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(Tyler Chandler’s directorial debut, Dosed has started a slow roll-out in NY and L.A. It will be expanding over the following weeks. Like what you see here on Hammer to Nail? Why not pay just $1.00 per month via Patreon to help keep us going?)

Tyler Chandler’s directorial debut, Dosed, begins with a frightening statistic from the World Health Organization: 1.6 billion people suffer from anxiety, depression, and addiction worldwide. While you watch this documentary, 127 people will commit suicide. Then we meet Chandler’s friend, Adrianne, a young Canadian woman who admits that opioid addiction causes her to risk her life on a daily basis. She has repeatedly tried to get clean through legal channels, but it creates an unsustainable cycle of methadone, painful detox, and inevitable relapse. Adrianne knows that if she can’t end this pattern soon, she will take her own life as a means of escape. She is desperate to try anything. Fortunately, Chandler has recently heard that plant psychedelics can help.

Adrianne says that she would like to be sober by the end of the documentary. It seems like a tall order but she has to try. I would have liked more of a mention about how people who aren’t nice white ladies with two loving parents of means can achieve similar results, but Adrianne does herself call out how lucky she feels to have a support system. Some statistics about other demographics would have been welcome to put everything in perspective.

Chandler’s camera follows Adrianne into some very dark places including the alleys and street corners in downtown Vancouver where she procures her self-medications (she calls herself a “garbage can addict,” meaning she’ll take what she can get), and her bedroom that houses hundreds of mostly-empty heroin baggies, compulsively stashed away for scraping on a rainy day. We also watch her regurgitate morphine pills because she took too many. She sorts through her own sick to portion out the correct dose and save the undigested pills for later.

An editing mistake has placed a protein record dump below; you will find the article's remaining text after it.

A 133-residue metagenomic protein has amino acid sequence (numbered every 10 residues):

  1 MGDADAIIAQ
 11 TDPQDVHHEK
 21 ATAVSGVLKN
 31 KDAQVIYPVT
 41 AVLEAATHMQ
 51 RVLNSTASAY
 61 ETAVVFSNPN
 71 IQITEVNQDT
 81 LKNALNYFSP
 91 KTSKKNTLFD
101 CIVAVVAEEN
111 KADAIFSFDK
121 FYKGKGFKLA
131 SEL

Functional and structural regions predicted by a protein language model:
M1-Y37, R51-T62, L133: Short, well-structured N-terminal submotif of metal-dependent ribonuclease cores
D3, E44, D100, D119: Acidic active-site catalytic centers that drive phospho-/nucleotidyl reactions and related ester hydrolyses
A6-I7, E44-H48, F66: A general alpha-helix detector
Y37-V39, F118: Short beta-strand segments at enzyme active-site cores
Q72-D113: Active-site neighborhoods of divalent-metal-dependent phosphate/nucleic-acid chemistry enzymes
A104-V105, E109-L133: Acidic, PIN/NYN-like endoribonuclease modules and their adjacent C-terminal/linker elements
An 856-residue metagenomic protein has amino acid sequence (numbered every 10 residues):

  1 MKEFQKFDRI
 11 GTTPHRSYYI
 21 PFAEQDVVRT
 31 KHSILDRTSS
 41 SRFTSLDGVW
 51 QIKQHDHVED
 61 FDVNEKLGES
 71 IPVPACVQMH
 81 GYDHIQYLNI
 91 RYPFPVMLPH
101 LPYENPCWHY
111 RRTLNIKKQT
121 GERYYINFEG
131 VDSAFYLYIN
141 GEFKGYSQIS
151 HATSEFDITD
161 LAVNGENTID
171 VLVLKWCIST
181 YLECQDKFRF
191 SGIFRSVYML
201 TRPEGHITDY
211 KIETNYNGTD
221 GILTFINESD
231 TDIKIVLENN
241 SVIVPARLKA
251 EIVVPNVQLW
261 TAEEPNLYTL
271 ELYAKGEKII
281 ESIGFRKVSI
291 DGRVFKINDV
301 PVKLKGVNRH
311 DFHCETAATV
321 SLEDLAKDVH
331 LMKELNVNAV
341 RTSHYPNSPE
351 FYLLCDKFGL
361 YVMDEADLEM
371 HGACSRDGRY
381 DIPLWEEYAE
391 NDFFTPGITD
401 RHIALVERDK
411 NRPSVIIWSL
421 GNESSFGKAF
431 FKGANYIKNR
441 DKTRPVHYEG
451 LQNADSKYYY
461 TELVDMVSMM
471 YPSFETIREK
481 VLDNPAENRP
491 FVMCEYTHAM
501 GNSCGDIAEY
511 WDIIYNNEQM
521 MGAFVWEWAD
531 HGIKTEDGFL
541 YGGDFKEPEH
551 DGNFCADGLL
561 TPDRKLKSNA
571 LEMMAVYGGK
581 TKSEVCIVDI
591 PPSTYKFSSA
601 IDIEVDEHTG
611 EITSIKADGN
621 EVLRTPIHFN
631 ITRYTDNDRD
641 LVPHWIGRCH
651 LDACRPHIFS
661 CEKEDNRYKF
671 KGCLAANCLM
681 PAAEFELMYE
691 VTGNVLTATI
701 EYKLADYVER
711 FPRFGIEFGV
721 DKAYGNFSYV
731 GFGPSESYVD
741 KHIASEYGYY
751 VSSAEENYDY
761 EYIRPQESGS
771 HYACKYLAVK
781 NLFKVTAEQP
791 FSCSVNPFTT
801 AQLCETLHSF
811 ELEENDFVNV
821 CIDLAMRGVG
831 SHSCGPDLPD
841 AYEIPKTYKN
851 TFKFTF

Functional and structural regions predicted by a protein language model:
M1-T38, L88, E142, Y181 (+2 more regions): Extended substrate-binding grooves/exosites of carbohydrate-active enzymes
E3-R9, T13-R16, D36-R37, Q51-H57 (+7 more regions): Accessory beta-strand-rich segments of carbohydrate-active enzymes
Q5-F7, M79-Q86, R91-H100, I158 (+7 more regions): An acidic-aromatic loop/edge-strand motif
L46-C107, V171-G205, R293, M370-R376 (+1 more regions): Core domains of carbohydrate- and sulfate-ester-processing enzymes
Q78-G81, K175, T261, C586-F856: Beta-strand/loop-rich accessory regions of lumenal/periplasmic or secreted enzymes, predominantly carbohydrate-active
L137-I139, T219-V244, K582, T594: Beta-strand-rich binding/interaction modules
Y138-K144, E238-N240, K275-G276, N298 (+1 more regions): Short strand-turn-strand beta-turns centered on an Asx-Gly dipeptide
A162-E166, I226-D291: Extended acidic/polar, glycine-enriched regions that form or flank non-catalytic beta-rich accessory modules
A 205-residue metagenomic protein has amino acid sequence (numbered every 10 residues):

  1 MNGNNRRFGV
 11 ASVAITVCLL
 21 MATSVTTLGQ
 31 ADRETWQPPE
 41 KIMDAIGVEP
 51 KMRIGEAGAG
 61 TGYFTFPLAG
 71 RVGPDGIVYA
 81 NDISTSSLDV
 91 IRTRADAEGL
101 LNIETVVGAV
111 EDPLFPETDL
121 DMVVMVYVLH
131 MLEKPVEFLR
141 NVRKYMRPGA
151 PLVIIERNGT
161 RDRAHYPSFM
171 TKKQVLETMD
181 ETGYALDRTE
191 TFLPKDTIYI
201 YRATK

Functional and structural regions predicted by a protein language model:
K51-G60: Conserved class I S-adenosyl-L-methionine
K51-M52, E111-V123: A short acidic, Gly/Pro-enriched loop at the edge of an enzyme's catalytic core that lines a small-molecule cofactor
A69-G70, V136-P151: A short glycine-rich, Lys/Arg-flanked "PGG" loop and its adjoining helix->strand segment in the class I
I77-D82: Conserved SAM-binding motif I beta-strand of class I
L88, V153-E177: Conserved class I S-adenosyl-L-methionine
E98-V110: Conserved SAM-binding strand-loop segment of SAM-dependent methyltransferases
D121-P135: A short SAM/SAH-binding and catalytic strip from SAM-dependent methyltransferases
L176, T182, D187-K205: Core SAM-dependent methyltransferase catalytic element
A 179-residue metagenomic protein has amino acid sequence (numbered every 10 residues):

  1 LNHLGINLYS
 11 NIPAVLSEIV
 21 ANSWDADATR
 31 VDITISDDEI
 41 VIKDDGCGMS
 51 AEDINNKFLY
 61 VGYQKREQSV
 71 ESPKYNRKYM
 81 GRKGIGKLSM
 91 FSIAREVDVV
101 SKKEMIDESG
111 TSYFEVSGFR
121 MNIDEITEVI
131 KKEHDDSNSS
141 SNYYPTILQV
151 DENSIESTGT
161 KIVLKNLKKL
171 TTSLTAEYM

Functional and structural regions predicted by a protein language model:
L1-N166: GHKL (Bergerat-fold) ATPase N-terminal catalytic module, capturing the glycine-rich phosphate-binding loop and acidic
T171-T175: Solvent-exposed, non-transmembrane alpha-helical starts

Throughout the course of the film, Adrianne tries several dose sizes of psilocybin (aka “magic” mushrooms) and iboga (a psychoactive shrub from central Africa) as she works with the naturopaths to treat her addiction. The mushrooms help curb her depression and anxiety but do nothing for her physical cravings for heroin. She also has an awakening of sorts on the mushrooms that give her access to the childhood trauma that may have set her on this path in the first place.

One big difference between the pharmaceutical and natural treatments, not expressly discussed in the film, is the level of personal care Adrianne received from the naturopaths, who stayed with her throughout treatment and checked in regularly. Part of that was, of course, because they had an interest in walking through the process for the camera, but you can’t fake the level of compassion of commitment they had in helping to free Adrianne of the bonds of addiction. It’s absolutely mind-boggling that this type of health care is against the law, but doctors recklessly dispensing opioids is not. At one point, Adrianne ends up in the emergency room for a panic attack and they offer her methadone. Fortunately, Adrianne is in a place in her recovery that allows her to resist the temptation and advocate for herself. But many addicts could not decline something their body knows will make their pain go away, however temporarily and at high cost to their recovery.

Dosed isn’t an easy watch, but there are bright spots, such as when Adrianne goes through her psilocybin treatments. She walks through the woods on a sunny day, and the viewer witnesses a haunted woman peacefully exorcising her medical-grade demons. There are also set-backs, such as when Adrianne reveals she has been lying about her heroin consumption and has to re-do her iboga treatment (designed to eliminate her physical dependence on opioids). But for the most part, she is a woman on the mend. You can see it in her face and the way she carries herself. These treatments are rewiring her brain. At a couple of points, research scientist talking heads walk us through the physiology of psychedelic therapy. It’s fascinating and also truly shocking that the government has yet to declassify this type of natural medicine, or, at the very least, legalized the research. During the production on this film, Denver Colorado and Oakland, California legalized mushrooms, so hopefully we’re on the precipice of a new hope for people like Adrianne.

Like what you see here on Hammer to Nail? Why not pay just $1.00 per month via Patreon to help keep us going?

– Jessica Baxter (@tehBaxter)

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